Be an Ass for Love
Jesus rode into Jerasulem on a donkey. This was before Uber or Range Rovers. Even if you aren’t sure whether Jesus is the son of God he seemed like a nice guy who suggested a pretty good idea for how to live life; love people. Prior to his death he was tempted in the desert. Satan offered him food, water, prestige, even chapstick but the son of man would not yield. That’s some serious willpower. Before Jesus, Buddha traveled around also teaching about love. He ate some bad road food, ending his mission, but not his message. After a terrible war in India an emperor decided to give Buddhism a try, which turned out to be helpful. Then Mohammad was born and he also had a vision for how love could heal the world. In other parts of the planet, throughout history, there’ve been countless messengers of love. The numbers from the most recent march were upwards of half a million. We say yes to love; signed, sealed, delivered, I’m yours. But what’s all that fine print at the bottom?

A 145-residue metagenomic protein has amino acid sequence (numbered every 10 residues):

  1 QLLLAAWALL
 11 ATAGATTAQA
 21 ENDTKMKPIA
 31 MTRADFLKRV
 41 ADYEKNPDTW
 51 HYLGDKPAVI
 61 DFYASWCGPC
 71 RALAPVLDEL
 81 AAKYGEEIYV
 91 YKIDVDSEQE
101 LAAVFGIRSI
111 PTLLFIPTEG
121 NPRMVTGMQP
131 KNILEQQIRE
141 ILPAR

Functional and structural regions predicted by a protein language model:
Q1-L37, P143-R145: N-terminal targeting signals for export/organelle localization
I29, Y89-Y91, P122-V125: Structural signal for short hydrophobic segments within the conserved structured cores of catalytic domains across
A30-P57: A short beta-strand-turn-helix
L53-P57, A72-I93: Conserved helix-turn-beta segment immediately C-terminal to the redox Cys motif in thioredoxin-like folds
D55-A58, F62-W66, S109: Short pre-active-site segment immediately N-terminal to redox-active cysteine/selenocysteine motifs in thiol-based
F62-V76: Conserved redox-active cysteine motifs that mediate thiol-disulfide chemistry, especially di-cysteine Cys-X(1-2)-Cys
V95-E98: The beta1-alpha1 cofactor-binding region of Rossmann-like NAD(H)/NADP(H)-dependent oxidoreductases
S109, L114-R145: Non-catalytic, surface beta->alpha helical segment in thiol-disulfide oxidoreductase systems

Have you ever apologized to someone thinking everything was cool, then three days later while you’re headed to see a movie they decide you should pay even though you paid last time? You ask why and they start listing off slights from second grade. Fine. I’ll pay but I am not sharing my popcorn. I’m guessing that’s how people in power feel, like one apology can’t possibly make up for all of human history so if they start taking responsibility or granting magnanimous concessions, like We’re sorry you feel that way, here are some gas cards and…all your parking tickets are erased, people will keep asking for more, fearing it’ll never be enough for some, so why bother? What more could we ask for if we’re granted world peace?
“Yea I’ll take 6000 chicken fajitas please.”- Peter Griffin